The rites of Miranda

Recording artist, filmmaker, actor, and playwright, Miranda July will throw the book at you.

An extraterrestrial masquerading as a housewife, using platitudes as weapons; a math grad student who drowns himself in front of his teenage girlfriend; a timid passenger on a never-ending airplane ride who's falling in love with her seatmate—these are some of the characters Miranda July inhabits in her new multimedia performance Love Diamond.

Miranda July

'Love Diamond'

OK Hotel, Saturday, December 12

To the strains of Zac Love's muted, pulsing electronic music, July's latest work, commissioned by Portland Institute for Contemporary Art, creates scenarios of examination and surveillance. Keeping tabs on others has become an American pastime, and July's work—including her most recent Kill Rock Stars record, The Binet Simon Test—delves into this odd societal mechanism. On the album, accompanied by music from Donovan Skirvin (Ida Sessions) and Matt Steinke (Satisfact, Octant), July delivers cinematic snippets in which she plays several different characters at once: scientists, patients, talk-show hosts. She throws listeners into the middle of these scenarios—which are just one step away from bizarre reality—forcing them to figure out what's going on while it's going on.

Though you can't passively consume her work, July's recorded monologues sound hazily familiar, as though they've been cut and pasted from once-heard TV or radio shows. The situations often have a Kafka-esque quality: The subjects are confused and trapped; the doctors or interviewers enjoy total power; clich鳠twist into menacing symbols of hypocrisy and repression. "The exchange is so assumed, it almost becomes a code, and any actual meaning has to fall between what's being said," July says, describing her work over the phone from her house in Portland.

After a childhood spent in doctors' offices, the result of a still-undiagnosed eye disorder, July has firsthand knowledge of the dynamics between doctor and patient, and how this relationship can mimic other power relationships. Her experience informs Love Diamond's first half, which focuses on the life of a woman with an obscure medical problem. July says that her years as a patient led her to question "the bizarre dynamics of healing. Whatever it is—whether it's ophthalmology or herbal medicine—it's all faith healing on some level. And if you're faithless, that can be very weird."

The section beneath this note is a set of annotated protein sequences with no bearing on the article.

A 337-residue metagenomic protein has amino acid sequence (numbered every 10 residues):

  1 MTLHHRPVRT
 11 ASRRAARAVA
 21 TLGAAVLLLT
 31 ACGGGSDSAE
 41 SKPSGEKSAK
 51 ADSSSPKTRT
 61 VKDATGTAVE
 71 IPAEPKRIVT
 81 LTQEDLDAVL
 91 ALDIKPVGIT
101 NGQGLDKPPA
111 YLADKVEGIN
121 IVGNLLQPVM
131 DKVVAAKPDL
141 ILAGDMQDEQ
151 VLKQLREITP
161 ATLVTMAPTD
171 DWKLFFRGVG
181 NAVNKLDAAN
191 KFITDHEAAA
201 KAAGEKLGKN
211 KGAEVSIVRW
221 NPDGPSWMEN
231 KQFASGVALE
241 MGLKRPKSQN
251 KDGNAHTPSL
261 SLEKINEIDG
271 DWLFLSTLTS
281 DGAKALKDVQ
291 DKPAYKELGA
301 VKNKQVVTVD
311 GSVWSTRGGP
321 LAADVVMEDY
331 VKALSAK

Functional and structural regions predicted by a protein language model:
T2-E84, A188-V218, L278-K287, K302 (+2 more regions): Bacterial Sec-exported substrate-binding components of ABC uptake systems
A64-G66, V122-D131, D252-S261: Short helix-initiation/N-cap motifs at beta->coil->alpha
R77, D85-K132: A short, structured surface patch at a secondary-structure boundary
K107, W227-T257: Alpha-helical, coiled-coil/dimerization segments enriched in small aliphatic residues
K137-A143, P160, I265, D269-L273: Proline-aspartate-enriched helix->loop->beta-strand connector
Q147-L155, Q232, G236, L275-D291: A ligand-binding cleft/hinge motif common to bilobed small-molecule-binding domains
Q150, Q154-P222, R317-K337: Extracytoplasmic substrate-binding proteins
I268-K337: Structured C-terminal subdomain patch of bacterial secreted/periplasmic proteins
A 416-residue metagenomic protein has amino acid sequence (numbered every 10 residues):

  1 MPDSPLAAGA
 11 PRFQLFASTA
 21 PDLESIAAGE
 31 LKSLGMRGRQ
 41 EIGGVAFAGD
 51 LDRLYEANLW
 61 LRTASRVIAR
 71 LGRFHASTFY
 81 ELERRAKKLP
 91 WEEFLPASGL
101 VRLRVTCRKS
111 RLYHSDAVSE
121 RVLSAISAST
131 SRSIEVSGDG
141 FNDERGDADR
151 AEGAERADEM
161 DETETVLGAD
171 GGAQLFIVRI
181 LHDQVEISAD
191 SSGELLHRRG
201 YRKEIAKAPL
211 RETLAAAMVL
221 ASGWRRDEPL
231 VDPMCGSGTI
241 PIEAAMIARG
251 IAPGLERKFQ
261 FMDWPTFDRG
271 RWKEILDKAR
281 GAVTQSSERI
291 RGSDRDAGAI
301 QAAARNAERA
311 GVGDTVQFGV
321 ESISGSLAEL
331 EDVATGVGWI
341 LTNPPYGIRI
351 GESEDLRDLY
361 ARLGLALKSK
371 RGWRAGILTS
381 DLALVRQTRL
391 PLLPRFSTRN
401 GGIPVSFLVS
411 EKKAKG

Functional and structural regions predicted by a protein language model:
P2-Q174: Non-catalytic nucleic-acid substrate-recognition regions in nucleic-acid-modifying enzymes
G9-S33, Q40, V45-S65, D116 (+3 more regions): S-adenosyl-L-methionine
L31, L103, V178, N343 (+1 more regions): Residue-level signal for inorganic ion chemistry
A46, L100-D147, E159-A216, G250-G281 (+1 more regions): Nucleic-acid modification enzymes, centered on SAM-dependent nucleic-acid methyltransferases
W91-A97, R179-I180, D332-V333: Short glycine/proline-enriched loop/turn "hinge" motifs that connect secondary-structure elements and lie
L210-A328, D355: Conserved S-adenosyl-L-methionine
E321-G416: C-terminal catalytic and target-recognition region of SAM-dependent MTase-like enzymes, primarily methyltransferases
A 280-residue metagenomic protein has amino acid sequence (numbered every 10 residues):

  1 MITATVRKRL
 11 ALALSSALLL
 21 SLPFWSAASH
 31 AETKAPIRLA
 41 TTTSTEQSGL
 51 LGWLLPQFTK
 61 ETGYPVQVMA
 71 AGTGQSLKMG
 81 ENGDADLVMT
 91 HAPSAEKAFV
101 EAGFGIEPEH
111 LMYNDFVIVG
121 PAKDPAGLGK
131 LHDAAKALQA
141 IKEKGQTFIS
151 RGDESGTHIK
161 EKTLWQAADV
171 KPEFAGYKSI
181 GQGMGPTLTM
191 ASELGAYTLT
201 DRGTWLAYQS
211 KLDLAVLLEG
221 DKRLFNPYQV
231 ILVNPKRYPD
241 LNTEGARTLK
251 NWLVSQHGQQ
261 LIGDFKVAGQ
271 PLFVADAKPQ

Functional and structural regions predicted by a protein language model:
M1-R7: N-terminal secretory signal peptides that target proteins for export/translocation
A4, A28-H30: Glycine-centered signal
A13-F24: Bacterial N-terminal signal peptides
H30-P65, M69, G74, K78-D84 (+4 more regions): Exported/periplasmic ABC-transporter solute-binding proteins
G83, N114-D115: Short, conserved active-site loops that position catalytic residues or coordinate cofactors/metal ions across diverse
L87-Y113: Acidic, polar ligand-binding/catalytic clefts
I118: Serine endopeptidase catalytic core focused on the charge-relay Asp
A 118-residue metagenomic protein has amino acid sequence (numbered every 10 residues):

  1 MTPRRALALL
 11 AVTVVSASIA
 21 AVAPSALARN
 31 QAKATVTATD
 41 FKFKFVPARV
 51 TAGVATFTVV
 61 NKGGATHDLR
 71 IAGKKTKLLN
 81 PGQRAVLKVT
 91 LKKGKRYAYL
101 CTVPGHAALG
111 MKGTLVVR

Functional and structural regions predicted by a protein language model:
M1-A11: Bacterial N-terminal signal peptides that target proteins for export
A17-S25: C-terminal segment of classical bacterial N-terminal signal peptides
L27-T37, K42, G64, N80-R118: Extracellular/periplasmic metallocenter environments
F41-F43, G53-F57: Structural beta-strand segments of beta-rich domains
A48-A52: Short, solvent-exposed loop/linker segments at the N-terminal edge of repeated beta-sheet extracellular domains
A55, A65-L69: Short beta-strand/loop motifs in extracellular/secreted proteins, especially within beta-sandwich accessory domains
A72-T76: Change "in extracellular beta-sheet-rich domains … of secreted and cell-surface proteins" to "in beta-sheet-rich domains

When her eye problem returned four years ago, time "collapsed," July recalls. "I was instantly thrown back into memory—visual memory. That's why, in the first act, her age doesn't really matter. She feels the same whether she's 39 or 13. Whereas in the world, you're viewed differently."

July, only 24, has the insight of a much older artist, perhaps because she's been writing plays since she was 9. At 18, she staged her play Lifers at the Berkeley punk enclave Gilman Street, and that determined the course of her career. "I've never been all that suited to rock clubs, though that's what I've done until now," she says. "So in that sense, I don't 'compromise' or change my material for the situation."

Soon after her success with Lifers, July moved to Portland and performed in an early version of the experimental band the Need. "When I was with the Need, I wasn't any more of a musician or a singer than I am now," she admits. "We just thought, they're this really great rock band, and I have the potential to be a really great performer, so we split off."

July went on to make films (her most recent short, The Amateurist, will be shown at the next Rotterdam Film Festival) and to found Big Miss Moviola, a film distribution company that makes video chain letters, compiling female-made short films into tapes, which are then sent back to the contributors and sold to the public. In the insert to the Big Miss Moviola home-video collection, Joanie 4 Jackie 4Ever, July describes the project as "an arrow pointed at the missing movies. The nonexistent arts programs in schools. The dysfunctional outdated educational system. The art-is-for-artists conspiracy."

Despite her obvious talent, energy, and commitment, July faces the same hurdle as most artists in the commercial world: money, or more accurately, the lack of it. In a perfect world, she'd have a multimillion-dollar studio and a fireplace mantle covered with award statuettes. Instead, she works out of a room in a dumpy downtown Portland building. From these glamorous headquarters, she'll soon film a new Sleater-Kinney video and collaborate with the Olympia indie-electronic trio ICU. In February, she'll begin filming her first feature film—this time as an actress, playing a small part in director Alison McLean's adaptation of the Denis Johnson book Jesus' Son.

July would like to take Love Diamond on tour, but that probably won't happen till the middle of next year. "Since I can't really record it because it's so visual, I have to make the performances a big deal," she says with a laugh. "Make sure lots of people come and see it—and that I get paid."

 
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